The University of Delaware plans more in-person learning for its spring semester.
In a letter Wednesday, UD President Dennis Assanis announced spring classes will be taught face-to-face “whenever possible.”
Classes with 50 or more students will be online. And the school will try to offer an online version of in-person classes when it can.
Spring semester will start Feb. 15—a week later than originally scheduled. And there will not be a spring break to help minimize off-campus travel as a precautionary health measure.
“The vast majority of our students, faculty and staff have embraced the ‘Protect the Flock’ mindset to keep themselves and each other safe,” Assanis wrote. “These successes — and the culture of caring that is always a hallmark of the UD community — give us confidence to move forward with our plans to continue phasing in a more robust on-campus experience.”
The majority of UD classes are currently virtual. This semester, residence halls were limited to 20 percent capacity, or around 1,300 students. UD plans to increase that to 60 percent capacity, or 4,000 students, this spring. Priority for on-campus living will be given to first-year students.
Student residence halls are a key source of revenue for the University.
University officials said the main cause of the school’s multimillion dollar revenue loss this past spring was the shuttering of student residence halls and the subsequent refund of housing, dining and other fees to students. Other sources of lost revenue included cancelled events, athletic programs and facility rentals.
All sports postponed this fall, including football, are tentatively scheduled to start in late January, Assanis announced Wednesday.
The University also plans to ramp up its testing of asymptomatic students and staff from about 1,000 to 4,000 tests per week.
Gov. John Carney said Tuesday that the “surge” in cases at UD several weeks ago seems to have “passed us by”—and thanked the University and City of Newark for their cooperation.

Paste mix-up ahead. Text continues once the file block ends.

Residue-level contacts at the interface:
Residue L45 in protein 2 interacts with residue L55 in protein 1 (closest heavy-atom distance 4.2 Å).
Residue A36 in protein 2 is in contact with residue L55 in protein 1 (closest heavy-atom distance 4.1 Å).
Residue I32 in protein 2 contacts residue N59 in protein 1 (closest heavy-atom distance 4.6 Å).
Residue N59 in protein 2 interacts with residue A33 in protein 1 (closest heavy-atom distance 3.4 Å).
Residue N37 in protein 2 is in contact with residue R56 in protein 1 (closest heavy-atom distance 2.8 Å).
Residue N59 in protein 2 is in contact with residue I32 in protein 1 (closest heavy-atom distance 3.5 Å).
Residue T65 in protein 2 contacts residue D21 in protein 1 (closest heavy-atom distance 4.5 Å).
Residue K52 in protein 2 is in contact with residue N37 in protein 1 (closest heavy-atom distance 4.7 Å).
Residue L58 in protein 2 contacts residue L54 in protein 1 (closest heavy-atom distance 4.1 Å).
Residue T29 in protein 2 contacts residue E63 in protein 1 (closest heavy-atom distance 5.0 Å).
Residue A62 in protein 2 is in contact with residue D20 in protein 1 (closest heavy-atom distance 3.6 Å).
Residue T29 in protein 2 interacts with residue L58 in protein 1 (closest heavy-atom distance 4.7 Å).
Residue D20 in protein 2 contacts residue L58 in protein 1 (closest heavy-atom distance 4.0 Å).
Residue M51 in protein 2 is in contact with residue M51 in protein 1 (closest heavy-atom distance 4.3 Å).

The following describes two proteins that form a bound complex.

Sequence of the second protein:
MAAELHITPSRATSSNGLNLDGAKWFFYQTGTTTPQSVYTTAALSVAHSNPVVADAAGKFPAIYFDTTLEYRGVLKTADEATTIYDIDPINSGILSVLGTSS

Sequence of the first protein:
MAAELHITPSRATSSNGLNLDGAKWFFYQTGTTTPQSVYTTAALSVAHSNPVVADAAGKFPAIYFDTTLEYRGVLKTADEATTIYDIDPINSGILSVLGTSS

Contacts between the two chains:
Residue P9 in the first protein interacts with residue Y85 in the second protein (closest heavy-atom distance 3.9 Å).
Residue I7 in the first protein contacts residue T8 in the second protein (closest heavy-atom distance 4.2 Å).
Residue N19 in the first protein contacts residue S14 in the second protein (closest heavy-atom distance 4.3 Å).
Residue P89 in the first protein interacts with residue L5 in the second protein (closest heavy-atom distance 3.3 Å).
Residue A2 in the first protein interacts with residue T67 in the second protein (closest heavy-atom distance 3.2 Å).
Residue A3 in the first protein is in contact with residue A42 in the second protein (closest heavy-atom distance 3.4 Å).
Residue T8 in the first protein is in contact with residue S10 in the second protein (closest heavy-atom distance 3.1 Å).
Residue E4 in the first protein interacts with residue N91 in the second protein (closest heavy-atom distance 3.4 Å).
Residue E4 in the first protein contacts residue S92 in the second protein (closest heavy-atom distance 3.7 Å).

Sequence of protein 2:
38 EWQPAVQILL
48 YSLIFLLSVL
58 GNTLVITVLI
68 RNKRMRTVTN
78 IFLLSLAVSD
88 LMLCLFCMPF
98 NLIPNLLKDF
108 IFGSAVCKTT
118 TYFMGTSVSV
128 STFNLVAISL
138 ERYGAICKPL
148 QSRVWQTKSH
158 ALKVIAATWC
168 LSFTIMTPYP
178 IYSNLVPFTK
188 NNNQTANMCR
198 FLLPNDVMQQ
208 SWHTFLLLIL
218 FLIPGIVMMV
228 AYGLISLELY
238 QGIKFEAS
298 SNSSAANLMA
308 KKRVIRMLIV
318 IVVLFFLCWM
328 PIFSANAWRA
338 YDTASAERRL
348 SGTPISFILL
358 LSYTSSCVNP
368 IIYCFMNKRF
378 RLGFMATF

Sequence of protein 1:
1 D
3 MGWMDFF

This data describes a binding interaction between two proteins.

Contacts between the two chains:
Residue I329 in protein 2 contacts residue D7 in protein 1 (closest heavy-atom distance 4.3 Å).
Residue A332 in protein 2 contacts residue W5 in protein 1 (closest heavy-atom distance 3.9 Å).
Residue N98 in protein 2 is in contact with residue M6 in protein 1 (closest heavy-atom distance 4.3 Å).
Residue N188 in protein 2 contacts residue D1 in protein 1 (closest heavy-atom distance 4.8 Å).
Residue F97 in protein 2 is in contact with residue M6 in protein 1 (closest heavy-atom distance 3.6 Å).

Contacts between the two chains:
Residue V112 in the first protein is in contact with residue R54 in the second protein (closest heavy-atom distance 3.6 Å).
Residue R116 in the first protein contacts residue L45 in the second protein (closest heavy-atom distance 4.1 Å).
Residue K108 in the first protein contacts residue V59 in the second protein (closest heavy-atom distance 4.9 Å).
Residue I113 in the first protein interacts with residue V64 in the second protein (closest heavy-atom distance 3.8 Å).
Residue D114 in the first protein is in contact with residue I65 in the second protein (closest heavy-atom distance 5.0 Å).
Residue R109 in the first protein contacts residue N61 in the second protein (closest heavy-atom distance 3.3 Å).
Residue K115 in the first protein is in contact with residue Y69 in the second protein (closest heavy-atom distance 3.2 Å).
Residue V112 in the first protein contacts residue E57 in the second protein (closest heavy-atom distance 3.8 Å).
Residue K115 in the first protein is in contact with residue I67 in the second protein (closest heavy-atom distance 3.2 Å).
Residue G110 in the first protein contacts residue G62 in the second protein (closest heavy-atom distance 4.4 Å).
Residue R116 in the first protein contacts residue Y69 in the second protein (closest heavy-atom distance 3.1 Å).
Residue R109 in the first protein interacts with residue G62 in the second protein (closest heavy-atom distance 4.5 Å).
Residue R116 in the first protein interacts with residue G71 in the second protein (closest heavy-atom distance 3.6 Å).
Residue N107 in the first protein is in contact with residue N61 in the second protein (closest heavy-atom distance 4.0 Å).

The University has reported more than 400 cases of COVID-19 among students and staff since the start of the school year. An average of 74 cases were reported each week during September, while fewer than 30 cases have been reported each week this month.
University officials said last month they thought spread of the virus was driven by off-campus gatherings, rather than through on-campus interactions.
Assanis said in his letter Wednesday that very few cases have been traced to University residence halls, and no cases have been linked to transmission in classrooms or laboratories.
In late August, Newark police busted a 75-person backyard party which violated the City’s 20-person limit on outdoor gatherings.
Last month UD increased its disciplinary consequences for student violations of the City’s gathering rules. About 30 students had been charged with violation of the school’s code of conduct as of mid-September, according to a University spokesperson.
UD announced earlier this month it is reducing salaries by 5 percent for all non-union staff and making cuts to its workforce to deal with lost revenue during the pandemic.